• It also uses solid fuel propellant and has a stated range of strike range of 25-30 km with capability of hitting multiple targets.
  • It is capable of hitting the low flying objects.
  • It successfully demonstrated the robust Control, Aerodynamics, Propulsion, Structural performance and high manoeuvering capabilities thus proving the design configuration.
  • Radars, Electro Optical Systems, Telemetry and other stations have tracked the Missiles and monitored through the entire flights.

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Medium-Range Surface-to-Air Missile (MRSAM)

Note4students

Mains Paper 3: Science & Technology | Indigenization of technology & developing new technology

From UPSC perspective, the following things are important:

Prelims level: MRSAM

Mains level: Army’s need for new types of equipment and their development in India


News

  • India displayed its latest surface-to-air missile system, called the MRSAM, in a parade held on 26 January to mark the 70th anniversary of the country’s founding.

About MRSAM

  1. The new missile system is developed by India’s Defence Research and Development Organisation (DRDO) in partnership with Israel Aerospace Industries (IAI).
  2. The MRSAM provides the armed forces with air defense capability against a variety of aerial threats at medium ranges.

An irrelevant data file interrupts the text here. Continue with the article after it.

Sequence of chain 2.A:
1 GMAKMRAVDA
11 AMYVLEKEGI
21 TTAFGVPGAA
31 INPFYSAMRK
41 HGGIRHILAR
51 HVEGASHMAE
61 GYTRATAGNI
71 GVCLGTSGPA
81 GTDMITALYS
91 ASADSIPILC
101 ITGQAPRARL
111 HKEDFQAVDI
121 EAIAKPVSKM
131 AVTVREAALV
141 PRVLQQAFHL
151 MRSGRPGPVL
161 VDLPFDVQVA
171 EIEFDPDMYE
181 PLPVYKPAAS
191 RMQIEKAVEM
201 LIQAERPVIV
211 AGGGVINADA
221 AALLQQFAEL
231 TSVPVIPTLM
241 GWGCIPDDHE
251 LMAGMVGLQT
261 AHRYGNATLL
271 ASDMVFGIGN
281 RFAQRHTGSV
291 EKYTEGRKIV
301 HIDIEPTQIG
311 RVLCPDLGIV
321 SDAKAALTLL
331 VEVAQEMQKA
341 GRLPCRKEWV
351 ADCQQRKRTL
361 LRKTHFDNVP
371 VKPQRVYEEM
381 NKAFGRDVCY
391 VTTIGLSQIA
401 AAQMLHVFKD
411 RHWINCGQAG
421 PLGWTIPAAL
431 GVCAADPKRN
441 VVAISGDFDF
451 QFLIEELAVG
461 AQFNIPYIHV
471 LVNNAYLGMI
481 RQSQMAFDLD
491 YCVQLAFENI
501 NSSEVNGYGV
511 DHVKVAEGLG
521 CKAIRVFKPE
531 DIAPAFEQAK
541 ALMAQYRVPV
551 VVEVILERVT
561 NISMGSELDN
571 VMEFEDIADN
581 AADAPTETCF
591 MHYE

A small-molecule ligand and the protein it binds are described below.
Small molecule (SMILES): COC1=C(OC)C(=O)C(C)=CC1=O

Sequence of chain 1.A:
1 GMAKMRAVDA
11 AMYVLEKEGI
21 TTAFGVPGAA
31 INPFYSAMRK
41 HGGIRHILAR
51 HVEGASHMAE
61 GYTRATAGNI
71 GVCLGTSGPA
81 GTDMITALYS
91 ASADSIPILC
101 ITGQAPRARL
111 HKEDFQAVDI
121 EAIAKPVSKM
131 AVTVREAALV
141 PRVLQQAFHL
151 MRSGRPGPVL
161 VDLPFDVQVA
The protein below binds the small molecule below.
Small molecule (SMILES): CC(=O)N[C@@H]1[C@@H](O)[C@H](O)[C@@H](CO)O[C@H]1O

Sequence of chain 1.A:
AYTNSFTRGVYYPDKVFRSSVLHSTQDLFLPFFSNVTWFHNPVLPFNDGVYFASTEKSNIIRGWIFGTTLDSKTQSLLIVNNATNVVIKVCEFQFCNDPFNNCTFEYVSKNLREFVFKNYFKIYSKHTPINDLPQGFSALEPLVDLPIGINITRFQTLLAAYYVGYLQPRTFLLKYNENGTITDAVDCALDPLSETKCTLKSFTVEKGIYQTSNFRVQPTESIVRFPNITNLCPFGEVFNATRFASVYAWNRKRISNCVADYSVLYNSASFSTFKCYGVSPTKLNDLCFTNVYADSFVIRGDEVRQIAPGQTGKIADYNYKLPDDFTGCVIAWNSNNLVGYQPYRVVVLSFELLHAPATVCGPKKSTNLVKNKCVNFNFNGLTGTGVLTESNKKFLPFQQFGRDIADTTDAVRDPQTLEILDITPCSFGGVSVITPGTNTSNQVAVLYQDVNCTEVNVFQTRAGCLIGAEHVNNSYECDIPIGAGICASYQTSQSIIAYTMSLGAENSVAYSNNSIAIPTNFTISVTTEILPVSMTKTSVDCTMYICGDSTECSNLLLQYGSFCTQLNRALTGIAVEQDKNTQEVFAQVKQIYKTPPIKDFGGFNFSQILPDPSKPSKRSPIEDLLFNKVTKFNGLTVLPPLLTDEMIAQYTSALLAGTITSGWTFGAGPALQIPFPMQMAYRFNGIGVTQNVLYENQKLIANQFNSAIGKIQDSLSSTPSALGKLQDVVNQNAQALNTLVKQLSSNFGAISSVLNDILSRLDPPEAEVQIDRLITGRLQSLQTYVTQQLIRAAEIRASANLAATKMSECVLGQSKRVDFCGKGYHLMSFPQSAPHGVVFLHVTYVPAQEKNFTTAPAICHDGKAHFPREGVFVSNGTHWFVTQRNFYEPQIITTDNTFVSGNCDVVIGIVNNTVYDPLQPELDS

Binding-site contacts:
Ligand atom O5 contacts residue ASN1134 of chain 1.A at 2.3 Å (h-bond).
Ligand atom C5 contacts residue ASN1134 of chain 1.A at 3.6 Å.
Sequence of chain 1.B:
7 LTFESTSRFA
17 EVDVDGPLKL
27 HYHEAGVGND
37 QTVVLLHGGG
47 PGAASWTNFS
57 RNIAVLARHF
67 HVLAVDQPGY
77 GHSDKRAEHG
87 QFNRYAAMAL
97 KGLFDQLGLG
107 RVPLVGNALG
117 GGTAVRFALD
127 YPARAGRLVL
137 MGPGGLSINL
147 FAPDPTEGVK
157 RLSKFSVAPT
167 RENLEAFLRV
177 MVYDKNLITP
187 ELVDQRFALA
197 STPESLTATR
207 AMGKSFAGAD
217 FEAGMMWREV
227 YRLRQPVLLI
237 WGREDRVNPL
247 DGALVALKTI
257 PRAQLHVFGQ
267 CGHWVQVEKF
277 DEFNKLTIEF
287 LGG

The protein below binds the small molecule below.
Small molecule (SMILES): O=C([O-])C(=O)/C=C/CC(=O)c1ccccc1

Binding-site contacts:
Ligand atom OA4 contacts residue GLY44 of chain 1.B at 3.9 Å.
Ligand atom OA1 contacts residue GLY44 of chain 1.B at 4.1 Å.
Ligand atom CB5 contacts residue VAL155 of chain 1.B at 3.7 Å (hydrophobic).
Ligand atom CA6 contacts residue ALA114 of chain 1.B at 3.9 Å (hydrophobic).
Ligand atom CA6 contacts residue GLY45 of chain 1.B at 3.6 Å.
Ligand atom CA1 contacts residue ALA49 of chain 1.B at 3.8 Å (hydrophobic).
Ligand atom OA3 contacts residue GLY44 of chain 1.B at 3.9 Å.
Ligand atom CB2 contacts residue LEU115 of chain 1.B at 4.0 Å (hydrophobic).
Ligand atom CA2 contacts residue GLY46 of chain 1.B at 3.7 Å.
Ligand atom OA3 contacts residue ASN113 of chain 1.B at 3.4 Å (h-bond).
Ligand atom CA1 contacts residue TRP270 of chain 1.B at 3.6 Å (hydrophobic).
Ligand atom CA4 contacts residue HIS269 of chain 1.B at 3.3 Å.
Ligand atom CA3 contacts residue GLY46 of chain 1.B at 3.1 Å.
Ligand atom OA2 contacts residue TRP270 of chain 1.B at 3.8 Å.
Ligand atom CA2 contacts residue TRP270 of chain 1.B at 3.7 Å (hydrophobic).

3. The missile launcher and the command post would be made in India, with the rest of the complex system – including the missile itself – to be made in Israel.
  4. IAI will reportedly supply India with 2,000 missiles capable of intercepting enemy aircraft and missiles within a 70-kilometer range.
  5. The proposed MRSAM, to replace the old Pechora missiles which currently in service of Indian Defense Forces.

Combat Capability

  1. The MRSAM missile is equipped with an advanced active radar radio frequency (RF) seeker, advanced rotating phased array radar and a bidirectional data link.
  2. The RF seeker, located in the front section of the missile, is used to detect moving targets in all weather conditions.
  3. The MRSAM surface-to-air missile is powered by a dual-pulse solid propulsion system developed by DRDO.
  4. The propulsion system, coupled with a thrust vector control system, allows the missile to move at a maximum speed of Mach 2.
  5. The weapon has the ability to engage multiple targets simultaneously at ranges of 70km.